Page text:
Xuerui Yang’s group at Tsinghua and Dieter Wolf’s group at Xiamen University reported a new machinery of eIF3 in promoting translation elongation

2020-06-30 13:53:50

 

A collaborative work by Dieter Wolf’s group at Xiamen University and Xuerui Yang’s group at Tsinghua has led to a new research article, “eIF3 Associates with 80S Ribosomes to Promote Translation Elongation, Mitochondrial Homeostasis, and Muscle Health”, which was recently published in Molecular Cell. Link to the paper: https://www.cell.com/molecular-cell/fulltext/S1097-2765(20)30388-9.

Protein synthesis by mRNA translation is a highly coordinated process, which is essential for many fundamental physiological functions. An extensive array of eukaryotic initiation factors (eIFs) and additional ribosome-associated proteins take part in the regulation of translation at different stages. eIF3 is a canonical regulator of translation, which has been believed to function during initiation.

Years ago, Dieter Wolf’s research group at Xiamen University and Xuerui Yang’s group at Tsinghua teamed up with an aim to dissect the exact functions of eIF3 in translation, given some preliminary information that seemed inconsistent to the canonical theory about the protein eIF3. The two groups developed a series of experiments and new strategies for mining of the multi-omics data of the transcriptome, translatome, and proteome upon perturbation of eIF3. The joint efforts led to a totally unexpected finding that eIF3 deficiency reduced early ribosomal elongation speed between codons 25 and 75 on a set of ~2,700 mRNAs encoding proteins associated with mitochondrial and membrane functions. To promote elongation, eIF3 interacts with 80S ribosomes translating the first ~60 codons and serves to recruit protein quality-control factors, functions required for normal mitochondrial physiology. Accordingly, eIF3e knock-out mice accumulate defective mitochondria in skeletal muscle and show a progressive decline in muscle strength. Hence, eIF3 interacts with 80S ribosomes to enhance, at the level of early elongation, the synthesis of proteins with membrane-associated functions, an activity that is critical for mitochondrial physiology and muscle health.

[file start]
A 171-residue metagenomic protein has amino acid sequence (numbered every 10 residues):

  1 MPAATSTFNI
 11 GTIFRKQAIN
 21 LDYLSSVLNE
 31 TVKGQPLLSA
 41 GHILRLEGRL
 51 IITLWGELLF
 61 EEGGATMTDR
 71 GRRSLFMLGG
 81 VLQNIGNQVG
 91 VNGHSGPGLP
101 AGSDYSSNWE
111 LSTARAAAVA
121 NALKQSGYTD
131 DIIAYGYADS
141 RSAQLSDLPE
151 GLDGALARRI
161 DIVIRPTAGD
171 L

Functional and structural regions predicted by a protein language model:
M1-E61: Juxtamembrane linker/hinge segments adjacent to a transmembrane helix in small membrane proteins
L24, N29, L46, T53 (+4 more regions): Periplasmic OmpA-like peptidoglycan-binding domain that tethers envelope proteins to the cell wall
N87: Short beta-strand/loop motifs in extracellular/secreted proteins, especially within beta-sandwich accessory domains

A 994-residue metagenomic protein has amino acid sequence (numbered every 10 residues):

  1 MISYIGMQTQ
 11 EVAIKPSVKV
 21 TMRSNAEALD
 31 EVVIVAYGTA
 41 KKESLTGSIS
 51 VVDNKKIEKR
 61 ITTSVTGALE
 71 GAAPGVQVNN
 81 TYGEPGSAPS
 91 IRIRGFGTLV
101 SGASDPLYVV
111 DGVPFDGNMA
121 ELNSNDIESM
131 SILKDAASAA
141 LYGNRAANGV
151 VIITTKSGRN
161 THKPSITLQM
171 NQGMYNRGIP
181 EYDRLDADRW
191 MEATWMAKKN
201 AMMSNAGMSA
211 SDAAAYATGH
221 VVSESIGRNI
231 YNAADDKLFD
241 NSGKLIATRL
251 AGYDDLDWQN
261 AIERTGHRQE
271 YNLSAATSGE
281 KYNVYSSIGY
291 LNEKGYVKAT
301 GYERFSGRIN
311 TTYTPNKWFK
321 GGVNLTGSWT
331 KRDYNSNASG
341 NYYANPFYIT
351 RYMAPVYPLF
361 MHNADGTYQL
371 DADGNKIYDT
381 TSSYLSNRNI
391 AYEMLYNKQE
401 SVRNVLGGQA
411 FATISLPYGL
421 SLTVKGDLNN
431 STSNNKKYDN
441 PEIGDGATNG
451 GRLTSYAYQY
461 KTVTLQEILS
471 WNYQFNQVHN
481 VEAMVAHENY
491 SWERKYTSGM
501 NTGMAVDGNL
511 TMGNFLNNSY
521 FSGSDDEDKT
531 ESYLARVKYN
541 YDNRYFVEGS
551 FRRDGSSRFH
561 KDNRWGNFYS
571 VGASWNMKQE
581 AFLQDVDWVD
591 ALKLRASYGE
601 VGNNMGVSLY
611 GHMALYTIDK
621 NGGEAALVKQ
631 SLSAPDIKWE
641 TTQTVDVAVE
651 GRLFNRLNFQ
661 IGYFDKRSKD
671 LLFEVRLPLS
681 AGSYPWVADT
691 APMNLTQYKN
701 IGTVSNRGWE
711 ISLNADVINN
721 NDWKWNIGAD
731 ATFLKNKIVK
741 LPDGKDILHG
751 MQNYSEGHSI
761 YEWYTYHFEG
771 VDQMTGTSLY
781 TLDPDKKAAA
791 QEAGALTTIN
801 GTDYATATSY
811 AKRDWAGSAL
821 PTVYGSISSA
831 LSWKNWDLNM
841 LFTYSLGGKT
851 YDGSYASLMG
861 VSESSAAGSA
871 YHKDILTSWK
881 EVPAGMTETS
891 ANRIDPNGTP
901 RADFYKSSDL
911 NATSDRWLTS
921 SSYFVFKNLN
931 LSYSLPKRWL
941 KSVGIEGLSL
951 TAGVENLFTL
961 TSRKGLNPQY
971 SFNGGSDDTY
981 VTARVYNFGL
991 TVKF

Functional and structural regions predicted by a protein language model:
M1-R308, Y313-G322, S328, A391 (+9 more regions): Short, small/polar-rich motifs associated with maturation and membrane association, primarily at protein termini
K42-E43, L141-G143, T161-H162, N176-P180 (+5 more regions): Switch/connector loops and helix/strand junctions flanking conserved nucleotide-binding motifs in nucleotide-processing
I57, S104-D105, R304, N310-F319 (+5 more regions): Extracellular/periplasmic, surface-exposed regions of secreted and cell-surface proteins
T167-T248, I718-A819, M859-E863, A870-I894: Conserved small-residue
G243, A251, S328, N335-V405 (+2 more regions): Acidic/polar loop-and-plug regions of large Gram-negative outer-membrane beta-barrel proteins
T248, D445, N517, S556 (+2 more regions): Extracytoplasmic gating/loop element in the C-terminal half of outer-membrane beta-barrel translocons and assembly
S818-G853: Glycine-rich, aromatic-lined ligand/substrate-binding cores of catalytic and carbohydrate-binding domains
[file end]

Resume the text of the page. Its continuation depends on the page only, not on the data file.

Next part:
Schematic diagram showing the functional model of eIF3 at different stages of translation


In summary, the work has uncovered a hidden role of eIF3 in regulating translation of a specific group of genes encoding mitochondria and membrane proteins. This new discovery painted potential links between eIF3 and complex diseases related to the dysfunctional mitochondria, such as cancer and neurodegenerative diseases.

The work has been done by a collaborative team from Dieter Wolf’s lab at Xiamen University and Xuerui Yang’s lab at Tsinghua. The research has greatly benefitted from Wolf’s mechanistic study of translation regulation and Yang’s methodology in mining of the translatome data. Dieter Wolf and Yabin Cheng at Xiamen and Xuerui Yang at Tsinghua serve as co-corresponding authors. Yingying Lin at Xiamen and Fajin Li at Tsinghua are co-first authors with equal contributions. Xuerui Yang’s work was financially supported by the national key research and development program, Precision Medicine Project, the National Natural Science Foundation of China, the Tsinghua University Initiative Scientific Research Program. The study received supports from the core facilities of Genome Sequencing and High-Performance Computing of the National Protein Science Facility (Beijing).